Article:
Teen Boy Discovers Long-Lost Medieval Gravestones in Scottish Churchyard

A Govan Stone emerges from the dirt.
Credit: Tom Horne

A trio of lost Medieval gravestones have been rediscovered in an Scottish churchyard.

The stones, carved with elaborate, interlacing patterns, were found by a 14-year-old boy during an archaeological survey of the Old Parish Church in Govan, a town established in the Middle Ages that is now part of the city of Glasgow.

“I was just prodding the ground to see if there was anything there, and suddenly it made a noise and I realized I had hit something,” the discoverer, Mark McGettigan, said in a statement. [See Photos of the ‘Lost’ Medieval Gravestones]

McGettigan had hit a trace of the Govan of 1,000 years ago. Today’s Govan Old Parish Church stands on the site of an older site of worship, the Church of St. Constantine. Archaeologists have found Christian artifacts at the site that date back to at least the year 500, but Govan is most famous for its carved stones that date to between the years 800 and 1000. According to the Govan Old Parish Church, the most impressive of the stones was carved during the early part of this period. It’s a sarcophagus made from a single hunk of stone, carved with images of a warrior astride a horse.

In the centuries after the sarcophagus was made, local artisans continued a tradition of intricate carving, making stone crosses and long, sloped slabs called “hogbacks” that were used as grave markers. These artisans also carved flat stone slabs called cross-slabs, which were laid over the surfaces of graves. At the time the carvings were made, Gavon was part of the Kingdom of Strathclyde, which lasted from around the seventh century until it was conquered by the Scots in the 11th century.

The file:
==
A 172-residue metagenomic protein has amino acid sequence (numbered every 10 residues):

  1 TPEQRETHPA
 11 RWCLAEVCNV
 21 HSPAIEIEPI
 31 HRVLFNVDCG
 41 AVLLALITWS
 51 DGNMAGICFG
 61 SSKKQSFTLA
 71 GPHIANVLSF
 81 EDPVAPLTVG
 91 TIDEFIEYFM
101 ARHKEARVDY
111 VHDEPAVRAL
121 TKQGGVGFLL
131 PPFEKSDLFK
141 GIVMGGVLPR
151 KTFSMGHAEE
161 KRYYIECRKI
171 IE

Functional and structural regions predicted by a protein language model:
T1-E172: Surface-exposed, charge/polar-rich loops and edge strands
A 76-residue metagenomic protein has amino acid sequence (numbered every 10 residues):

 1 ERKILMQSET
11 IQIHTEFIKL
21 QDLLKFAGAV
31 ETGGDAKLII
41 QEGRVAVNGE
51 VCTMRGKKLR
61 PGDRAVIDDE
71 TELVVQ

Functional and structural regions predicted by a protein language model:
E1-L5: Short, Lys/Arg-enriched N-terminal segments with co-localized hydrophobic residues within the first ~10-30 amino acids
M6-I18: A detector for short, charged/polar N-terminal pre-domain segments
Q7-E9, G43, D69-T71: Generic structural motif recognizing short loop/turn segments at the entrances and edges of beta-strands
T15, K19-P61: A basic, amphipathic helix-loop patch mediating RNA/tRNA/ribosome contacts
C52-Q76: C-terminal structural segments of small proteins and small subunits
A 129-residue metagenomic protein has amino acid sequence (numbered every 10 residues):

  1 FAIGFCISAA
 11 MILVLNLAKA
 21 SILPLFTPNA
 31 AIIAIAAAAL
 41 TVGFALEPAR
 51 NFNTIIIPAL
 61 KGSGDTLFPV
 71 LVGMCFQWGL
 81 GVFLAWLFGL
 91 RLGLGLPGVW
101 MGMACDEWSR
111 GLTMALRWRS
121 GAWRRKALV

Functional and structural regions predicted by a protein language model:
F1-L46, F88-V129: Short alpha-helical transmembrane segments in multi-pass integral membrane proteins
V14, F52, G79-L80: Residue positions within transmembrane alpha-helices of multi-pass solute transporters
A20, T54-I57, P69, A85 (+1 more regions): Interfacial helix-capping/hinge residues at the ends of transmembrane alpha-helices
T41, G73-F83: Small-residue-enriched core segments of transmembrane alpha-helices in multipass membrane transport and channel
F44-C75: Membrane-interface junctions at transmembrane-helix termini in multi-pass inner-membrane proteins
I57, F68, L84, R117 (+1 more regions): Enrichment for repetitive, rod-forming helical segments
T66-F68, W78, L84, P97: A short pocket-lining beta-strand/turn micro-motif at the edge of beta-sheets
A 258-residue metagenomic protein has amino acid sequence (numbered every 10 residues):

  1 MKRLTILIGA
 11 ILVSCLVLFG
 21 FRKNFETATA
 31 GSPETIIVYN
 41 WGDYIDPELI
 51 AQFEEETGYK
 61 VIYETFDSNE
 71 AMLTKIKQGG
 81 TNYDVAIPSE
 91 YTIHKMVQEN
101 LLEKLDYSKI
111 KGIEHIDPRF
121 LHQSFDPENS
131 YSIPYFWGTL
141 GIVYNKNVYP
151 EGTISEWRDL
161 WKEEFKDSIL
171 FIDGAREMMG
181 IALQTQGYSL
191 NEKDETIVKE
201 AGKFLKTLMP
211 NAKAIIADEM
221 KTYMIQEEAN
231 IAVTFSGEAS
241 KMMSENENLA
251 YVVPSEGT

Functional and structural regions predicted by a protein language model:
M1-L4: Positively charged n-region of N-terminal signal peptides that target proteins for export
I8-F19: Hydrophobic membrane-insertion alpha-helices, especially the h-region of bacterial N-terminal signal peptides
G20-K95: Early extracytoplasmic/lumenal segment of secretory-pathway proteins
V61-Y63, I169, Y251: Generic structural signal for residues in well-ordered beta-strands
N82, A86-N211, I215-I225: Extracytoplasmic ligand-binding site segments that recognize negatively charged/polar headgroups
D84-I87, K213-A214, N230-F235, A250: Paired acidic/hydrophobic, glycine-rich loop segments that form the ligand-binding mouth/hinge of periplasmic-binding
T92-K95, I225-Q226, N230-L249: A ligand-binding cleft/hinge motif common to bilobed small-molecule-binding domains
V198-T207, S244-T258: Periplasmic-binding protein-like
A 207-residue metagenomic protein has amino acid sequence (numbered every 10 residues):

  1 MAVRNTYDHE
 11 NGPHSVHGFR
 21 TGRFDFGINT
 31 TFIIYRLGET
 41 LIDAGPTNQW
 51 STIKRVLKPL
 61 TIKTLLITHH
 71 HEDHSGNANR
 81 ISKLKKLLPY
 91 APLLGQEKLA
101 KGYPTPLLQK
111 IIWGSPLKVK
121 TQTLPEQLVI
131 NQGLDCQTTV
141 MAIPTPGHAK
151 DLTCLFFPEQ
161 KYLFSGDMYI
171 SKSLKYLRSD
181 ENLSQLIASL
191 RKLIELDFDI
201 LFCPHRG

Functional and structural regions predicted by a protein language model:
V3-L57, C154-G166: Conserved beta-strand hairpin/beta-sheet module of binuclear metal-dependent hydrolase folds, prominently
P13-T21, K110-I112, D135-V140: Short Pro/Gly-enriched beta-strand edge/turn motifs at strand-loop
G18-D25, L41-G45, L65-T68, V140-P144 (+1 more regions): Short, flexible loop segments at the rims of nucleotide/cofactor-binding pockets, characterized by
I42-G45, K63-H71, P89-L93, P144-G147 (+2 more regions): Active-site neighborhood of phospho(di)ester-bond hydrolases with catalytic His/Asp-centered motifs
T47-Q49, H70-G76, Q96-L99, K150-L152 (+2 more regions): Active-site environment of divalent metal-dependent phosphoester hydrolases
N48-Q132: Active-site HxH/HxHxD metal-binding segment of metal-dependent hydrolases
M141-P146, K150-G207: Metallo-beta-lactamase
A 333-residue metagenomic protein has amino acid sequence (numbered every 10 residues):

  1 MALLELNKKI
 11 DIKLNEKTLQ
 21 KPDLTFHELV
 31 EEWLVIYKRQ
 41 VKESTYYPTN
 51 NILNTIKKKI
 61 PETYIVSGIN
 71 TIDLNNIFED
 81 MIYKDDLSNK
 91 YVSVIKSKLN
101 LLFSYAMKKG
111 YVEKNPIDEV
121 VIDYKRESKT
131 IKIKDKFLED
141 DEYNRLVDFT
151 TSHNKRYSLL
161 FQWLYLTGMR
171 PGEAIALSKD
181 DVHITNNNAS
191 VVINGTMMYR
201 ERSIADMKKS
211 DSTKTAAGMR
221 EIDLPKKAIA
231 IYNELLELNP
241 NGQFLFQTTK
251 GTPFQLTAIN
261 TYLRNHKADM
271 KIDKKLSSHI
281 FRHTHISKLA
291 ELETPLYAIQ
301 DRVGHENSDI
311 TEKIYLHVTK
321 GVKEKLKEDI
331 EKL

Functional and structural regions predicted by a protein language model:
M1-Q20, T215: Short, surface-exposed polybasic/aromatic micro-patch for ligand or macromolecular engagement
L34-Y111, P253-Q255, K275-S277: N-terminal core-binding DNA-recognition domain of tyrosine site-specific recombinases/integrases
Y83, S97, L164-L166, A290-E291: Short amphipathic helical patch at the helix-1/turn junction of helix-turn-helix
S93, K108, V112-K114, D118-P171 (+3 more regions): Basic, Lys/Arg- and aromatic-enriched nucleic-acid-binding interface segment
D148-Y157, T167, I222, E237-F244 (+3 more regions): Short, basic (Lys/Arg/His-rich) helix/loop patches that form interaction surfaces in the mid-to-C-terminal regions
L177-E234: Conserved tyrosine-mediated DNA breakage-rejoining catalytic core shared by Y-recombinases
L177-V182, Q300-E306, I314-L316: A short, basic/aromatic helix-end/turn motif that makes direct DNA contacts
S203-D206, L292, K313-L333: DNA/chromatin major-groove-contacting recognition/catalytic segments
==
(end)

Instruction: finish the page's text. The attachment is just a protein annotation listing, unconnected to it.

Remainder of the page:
Thirty-one Govan Stones had already been found and preserved within the parish church museum, but another 15 were thought to be forever lost. In the 1970s, the walls of the shipyard next to the church were demolished, and the Govan Stones that hadn’t already been brought indoors were thought to have been crushed and carted away with the rubble.

The discovery of three Govan Stones buried in the churchyard reveals that at least some of these lost stones survived. McGettigan was volunteering on his first-ever archaeological dig when he discovered the first of the stones. The dig was run by the charity Northlight Heritage, with funding from the Glasgow City Region City Deal and the Govan Cross Townscape Heritage Initiative. [In Photos: Stone Monument Discovered in Scotland

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